He is ripping at my dress – my perfect dress, spent so many hours sewing it. I look away, my cheek is flat against the ground; I wish they wouldn’t watch as he puts his hand there. I whimper but no one hears it.
They all stand there; watching as he strokes me, and a fire ignites in my blood. I shiver, my skin is liquid hot moonlight. I hate him for doing this, hate my body for loving it. The blood is pounding in my ears and rushing to my cheeks. A flush across my chest, he is staining me Red.
A tear slips down my cheek, Father pries my lips open with his strong white fingers. There is a slice of nectarine in his fingers, he shoves it into my mouth before I can scream. I can feel the cool fibers against the inside of my cheek, feel the scrape of the smooth skin against my tongue. He does something with his hands that makes me yelp and writhe. I want to say no, to get away. I cannot breath holding this piece of dead fruit in my mouth. I come just as I am swallowing the nectarine, so quiet with tears to muffle my crying. There is a flash of red cloth and Father is naked, and then he is inside me, and I pass out.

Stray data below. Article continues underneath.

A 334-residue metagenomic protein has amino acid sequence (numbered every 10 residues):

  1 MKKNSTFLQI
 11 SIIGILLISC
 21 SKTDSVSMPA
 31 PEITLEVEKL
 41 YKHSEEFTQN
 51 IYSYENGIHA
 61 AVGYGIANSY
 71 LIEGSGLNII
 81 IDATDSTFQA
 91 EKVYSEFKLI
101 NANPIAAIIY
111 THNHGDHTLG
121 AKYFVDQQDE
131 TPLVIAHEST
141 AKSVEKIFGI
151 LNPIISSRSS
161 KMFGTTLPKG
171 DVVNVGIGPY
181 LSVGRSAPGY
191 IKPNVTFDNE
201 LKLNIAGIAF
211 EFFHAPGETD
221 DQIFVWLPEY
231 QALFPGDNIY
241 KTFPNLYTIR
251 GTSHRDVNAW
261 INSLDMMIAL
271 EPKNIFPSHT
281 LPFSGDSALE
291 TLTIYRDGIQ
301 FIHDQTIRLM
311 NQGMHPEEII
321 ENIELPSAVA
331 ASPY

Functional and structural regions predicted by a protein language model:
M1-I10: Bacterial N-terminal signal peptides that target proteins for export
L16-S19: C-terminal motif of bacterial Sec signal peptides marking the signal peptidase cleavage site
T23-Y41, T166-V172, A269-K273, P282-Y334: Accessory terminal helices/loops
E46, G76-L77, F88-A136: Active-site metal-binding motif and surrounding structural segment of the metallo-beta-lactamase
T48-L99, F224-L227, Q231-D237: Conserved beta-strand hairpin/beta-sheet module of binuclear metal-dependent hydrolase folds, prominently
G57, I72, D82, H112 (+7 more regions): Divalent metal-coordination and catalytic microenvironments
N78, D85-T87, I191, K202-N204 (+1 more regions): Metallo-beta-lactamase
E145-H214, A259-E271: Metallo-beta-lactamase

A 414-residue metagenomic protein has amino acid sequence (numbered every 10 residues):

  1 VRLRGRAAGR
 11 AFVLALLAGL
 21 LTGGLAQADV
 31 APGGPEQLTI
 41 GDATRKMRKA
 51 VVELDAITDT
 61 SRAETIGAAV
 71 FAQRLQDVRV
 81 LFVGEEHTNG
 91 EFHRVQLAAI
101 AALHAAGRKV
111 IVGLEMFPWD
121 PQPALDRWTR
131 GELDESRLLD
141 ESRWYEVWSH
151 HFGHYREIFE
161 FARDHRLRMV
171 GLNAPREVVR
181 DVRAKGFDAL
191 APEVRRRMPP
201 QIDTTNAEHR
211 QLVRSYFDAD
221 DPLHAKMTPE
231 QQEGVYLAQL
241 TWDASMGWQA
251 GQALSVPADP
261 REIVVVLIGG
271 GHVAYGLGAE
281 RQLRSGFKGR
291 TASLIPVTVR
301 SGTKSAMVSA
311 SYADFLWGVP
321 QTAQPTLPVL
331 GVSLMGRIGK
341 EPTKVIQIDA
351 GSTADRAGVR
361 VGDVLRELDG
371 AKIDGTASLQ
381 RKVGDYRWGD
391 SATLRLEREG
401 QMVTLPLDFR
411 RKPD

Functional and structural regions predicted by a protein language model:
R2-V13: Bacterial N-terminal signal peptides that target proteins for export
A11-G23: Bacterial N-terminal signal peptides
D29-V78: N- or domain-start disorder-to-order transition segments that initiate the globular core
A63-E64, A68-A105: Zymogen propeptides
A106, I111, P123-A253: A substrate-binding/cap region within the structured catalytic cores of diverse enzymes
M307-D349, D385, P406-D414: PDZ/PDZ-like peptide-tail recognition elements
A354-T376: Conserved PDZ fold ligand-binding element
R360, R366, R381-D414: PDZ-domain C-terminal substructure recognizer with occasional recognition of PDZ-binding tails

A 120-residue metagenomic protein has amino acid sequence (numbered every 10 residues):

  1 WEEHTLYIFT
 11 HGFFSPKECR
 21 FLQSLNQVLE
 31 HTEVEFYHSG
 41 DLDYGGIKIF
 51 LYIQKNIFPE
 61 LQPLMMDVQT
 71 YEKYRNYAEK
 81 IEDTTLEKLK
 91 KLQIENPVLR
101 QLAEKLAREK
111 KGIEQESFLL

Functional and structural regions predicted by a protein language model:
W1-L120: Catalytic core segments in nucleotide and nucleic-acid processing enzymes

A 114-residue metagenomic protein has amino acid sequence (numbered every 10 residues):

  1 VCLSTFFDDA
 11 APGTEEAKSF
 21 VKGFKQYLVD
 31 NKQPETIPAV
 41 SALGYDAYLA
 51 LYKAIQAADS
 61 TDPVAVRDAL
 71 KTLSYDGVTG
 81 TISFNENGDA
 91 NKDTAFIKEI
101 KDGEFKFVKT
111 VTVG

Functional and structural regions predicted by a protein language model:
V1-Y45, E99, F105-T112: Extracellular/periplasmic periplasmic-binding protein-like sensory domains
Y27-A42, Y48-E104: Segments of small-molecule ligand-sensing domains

My body feels stretched and cracked like sugar and glass, the fragments of my wings have bruised my back. Father stands, his body strong and naked and powerful. He walks away like that, and I am alone with these people who have just watched him raping me.
I sit up and wrap Father’s red cloak around my naked body. I can feel the slice of fruit in my throat like a rock, and the nausea rises in my stomach.
Cinderella is just a fairy tale.